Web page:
A club lacrosse and ice hockey player outside of school, Charlotte says playing for Pingry feels very different, special. "It feels more like a team—we all know each other, we are more connected to one another. When we score or pass we're all happy for and support each other." She's eager to continue her Big Blue spirit when she joins the Upper School ice hockey team as a freshman next year (she's still deciding on soccer and lacrosse). Having been invited, as a Middle Schooler, to practice with the team on occasion, she knows many of the players—and their styles—already, and she's excited to join them on the ice. She adds, "I have a lot I want to prove."
"Coaching is very similar to being in a classroom. . . you see in a concrete way the time it takes for someone to master a new skill," she says. "One kid is going to get it right away, another will need to see it in a different way, a third will want you to stand with her and do it a few times with your guidance. Coaching is a reminder of the different ways in which kids learn, and the excitement they feel when they master a new skill."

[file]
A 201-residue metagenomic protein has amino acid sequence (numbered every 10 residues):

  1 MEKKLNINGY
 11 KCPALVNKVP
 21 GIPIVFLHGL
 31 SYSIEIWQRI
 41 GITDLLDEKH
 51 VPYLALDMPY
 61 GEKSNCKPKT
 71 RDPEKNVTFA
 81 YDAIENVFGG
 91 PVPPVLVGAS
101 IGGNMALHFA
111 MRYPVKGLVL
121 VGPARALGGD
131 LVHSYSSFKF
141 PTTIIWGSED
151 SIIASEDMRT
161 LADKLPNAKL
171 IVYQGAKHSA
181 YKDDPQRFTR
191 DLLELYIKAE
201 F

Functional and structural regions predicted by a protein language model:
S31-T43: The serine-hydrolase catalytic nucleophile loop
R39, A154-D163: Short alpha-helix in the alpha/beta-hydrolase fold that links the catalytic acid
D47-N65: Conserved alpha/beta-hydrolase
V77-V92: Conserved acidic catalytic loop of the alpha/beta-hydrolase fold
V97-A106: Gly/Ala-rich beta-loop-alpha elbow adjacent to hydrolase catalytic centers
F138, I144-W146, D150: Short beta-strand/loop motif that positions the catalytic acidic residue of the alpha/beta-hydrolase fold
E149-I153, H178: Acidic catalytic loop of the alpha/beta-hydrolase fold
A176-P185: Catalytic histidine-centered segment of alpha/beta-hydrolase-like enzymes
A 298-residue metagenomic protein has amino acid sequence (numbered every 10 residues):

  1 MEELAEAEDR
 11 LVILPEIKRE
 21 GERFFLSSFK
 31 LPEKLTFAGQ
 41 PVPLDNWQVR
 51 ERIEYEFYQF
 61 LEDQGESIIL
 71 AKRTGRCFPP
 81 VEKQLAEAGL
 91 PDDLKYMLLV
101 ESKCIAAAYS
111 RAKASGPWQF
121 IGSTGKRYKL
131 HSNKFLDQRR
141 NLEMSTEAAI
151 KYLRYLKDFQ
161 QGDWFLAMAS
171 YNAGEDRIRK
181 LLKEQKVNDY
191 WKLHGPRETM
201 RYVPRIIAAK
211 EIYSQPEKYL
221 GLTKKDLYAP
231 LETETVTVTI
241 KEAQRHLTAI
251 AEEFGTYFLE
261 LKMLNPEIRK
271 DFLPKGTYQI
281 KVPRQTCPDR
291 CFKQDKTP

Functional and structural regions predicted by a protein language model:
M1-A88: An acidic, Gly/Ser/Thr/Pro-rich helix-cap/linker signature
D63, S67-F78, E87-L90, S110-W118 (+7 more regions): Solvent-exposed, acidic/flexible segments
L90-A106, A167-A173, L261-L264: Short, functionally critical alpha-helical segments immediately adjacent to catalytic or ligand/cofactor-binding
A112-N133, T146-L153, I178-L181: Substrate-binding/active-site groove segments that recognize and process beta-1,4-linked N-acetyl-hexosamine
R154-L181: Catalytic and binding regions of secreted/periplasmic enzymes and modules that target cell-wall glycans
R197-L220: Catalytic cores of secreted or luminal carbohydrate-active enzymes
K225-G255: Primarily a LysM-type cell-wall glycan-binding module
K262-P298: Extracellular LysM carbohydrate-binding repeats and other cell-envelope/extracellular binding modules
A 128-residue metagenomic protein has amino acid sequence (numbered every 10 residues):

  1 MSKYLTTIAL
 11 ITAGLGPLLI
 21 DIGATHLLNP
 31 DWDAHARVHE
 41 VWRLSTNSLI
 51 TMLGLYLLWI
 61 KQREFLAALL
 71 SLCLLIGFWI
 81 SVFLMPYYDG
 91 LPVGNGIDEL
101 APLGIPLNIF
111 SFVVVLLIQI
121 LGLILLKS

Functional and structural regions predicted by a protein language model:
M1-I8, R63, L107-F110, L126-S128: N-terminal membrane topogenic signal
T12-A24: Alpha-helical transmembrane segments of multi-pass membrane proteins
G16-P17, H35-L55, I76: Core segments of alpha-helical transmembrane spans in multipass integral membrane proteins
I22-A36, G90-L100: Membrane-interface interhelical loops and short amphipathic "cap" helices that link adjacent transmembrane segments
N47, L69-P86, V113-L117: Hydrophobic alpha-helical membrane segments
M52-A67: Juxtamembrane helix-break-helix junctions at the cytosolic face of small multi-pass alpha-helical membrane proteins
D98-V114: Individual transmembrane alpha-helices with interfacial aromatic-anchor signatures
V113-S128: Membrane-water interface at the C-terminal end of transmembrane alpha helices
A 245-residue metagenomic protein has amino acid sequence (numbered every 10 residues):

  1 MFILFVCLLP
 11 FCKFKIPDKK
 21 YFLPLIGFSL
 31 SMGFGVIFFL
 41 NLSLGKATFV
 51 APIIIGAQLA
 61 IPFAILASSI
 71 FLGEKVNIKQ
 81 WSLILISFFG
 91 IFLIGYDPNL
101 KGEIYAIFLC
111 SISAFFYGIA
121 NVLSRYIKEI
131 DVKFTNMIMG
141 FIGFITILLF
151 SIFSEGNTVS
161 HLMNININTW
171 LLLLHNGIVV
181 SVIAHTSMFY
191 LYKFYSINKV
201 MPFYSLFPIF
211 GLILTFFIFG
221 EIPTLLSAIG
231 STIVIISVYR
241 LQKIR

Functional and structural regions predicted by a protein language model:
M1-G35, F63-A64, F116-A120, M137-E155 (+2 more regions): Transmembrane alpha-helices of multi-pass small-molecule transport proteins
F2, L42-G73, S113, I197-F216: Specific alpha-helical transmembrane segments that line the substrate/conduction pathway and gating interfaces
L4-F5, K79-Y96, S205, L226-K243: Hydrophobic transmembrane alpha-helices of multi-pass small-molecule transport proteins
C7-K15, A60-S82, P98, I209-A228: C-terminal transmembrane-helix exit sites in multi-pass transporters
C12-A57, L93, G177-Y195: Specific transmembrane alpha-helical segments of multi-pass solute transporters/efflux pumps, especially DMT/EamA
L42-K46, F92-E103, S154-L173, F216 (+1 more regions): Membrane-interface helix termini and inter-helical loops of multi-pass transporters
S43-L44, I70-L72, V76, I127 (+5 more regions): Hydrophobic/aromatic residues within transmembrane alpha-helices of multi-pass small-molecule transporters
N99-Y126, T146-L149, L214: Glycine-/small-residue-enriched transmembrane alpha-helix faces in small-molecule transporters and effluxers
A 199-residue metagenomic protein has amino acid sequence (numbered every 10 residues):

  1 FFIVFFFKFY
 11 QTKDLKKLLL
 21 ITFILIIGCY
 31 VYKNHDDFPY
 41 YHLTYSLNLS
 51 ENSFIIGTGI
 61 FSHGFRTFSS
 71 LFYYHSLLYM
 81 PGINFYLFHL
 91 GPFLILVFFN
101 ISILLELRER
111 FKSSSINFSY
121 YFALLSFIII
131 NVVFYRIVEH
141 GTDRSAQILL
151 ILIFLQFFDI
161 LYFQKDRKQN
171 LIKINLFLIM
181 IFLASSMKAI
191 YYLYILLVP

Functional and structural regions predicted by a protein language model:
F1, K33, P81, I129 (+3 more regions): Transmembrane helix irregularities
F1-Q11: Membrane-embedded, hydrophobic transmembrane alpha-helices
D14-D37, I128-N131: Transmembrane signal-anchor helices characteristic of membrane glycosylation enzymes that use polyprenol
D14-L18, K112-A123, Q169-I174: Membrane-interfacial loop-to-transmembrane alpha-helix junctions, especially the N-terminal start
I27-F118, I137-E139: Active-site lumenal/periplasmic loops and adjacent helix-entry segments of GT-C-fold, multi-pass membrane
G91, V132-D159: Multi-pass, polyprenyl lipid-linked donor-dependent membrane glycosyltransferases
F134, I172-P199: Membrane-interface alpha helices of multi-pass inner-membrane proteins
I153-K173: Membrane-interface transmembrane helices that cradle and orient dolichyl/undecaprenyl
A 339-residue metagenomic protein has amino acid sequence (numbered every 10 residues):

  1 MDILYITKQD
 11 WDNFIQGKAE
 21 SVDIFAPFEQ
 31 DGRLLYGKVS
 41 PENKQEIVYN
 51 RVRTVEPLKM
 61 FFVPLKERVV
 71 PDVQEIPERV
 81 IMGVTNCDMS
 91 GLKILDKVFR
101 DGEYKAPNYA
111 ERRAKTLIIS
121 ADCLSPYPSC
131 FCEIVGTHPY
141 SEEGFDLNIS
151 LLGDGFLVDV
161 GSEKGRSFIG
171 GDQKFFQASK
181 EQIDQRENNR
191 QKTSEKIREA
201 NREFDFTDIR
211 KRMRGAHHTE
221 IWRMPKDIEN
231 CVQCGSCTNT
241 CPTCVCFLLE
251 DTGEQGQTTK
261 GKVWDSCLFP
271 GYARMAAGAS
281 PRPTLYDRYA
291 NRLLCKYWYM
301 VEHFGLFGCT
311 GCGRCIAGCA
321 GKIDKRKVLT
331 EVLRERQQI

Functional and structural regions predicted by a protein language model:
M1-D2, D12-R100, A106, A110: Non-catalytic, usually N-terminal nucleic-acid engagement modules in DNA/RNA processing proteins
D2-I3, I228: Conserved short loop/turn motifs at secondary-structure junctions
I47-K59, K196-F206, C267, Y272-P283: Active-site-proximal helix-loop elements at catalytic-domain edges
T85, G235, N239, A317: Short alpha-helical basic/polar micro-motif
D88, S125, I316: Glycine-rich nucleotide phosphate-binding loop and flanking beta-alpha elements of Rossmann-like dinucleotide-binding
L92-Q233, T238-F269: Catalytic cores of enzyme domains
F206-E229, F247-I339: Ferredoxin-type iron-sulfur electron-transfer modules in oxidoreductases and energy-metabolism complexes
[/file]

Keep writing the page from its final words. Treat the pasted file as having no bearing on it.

An insatiable athlete growing up, Margi, who joined Pingry in 2004 as a Spanish teacher, was a three-sport varsity athlete and captain in high school. At the University of Pennsylvania, she played Division I varsity lacrosse and club ice hockey (she served as the team's president her last two years). After a junior-year spent in Madrid, she returned to Penn her senior year and rowed crew. Having numerous teaching-coaching experiences, with stints at schools in Bainbridge Island, Pebble Beach, Virginia Beach, and Chicago, at Pingry, she has supported the lacrosse and field hockey programs from the Middle School to the varsity level.
The mother of three Pingry student athletes who pursue—or will, upon graduation—sports at the collegiate level, Margi has also managed to find time to coach her town's girls' lacrosse rec league for several years. She admires her mother's own athletic experiences, and champions the importance of sport for girls, in particular. "I think girls should play sports because it's fun, healthy, and encourages risk-taking. . . It is really a gift to be able to share that sort of experience with a bunch of high school kids who want to learn and challenge themselves. Perhaps what I love most is the laughter and connections made on the field."
When Peter, who plays for a club team in Princeton during the off-season, applied to Pingry in Grade 9, the very fact that the school offered a varsity water pool team was a big draw for him. After a year on the team, he hasn't been disappointed. "Coach really helped me to learn a new lob shot, which has been very useful in my games, as well as a pump fake."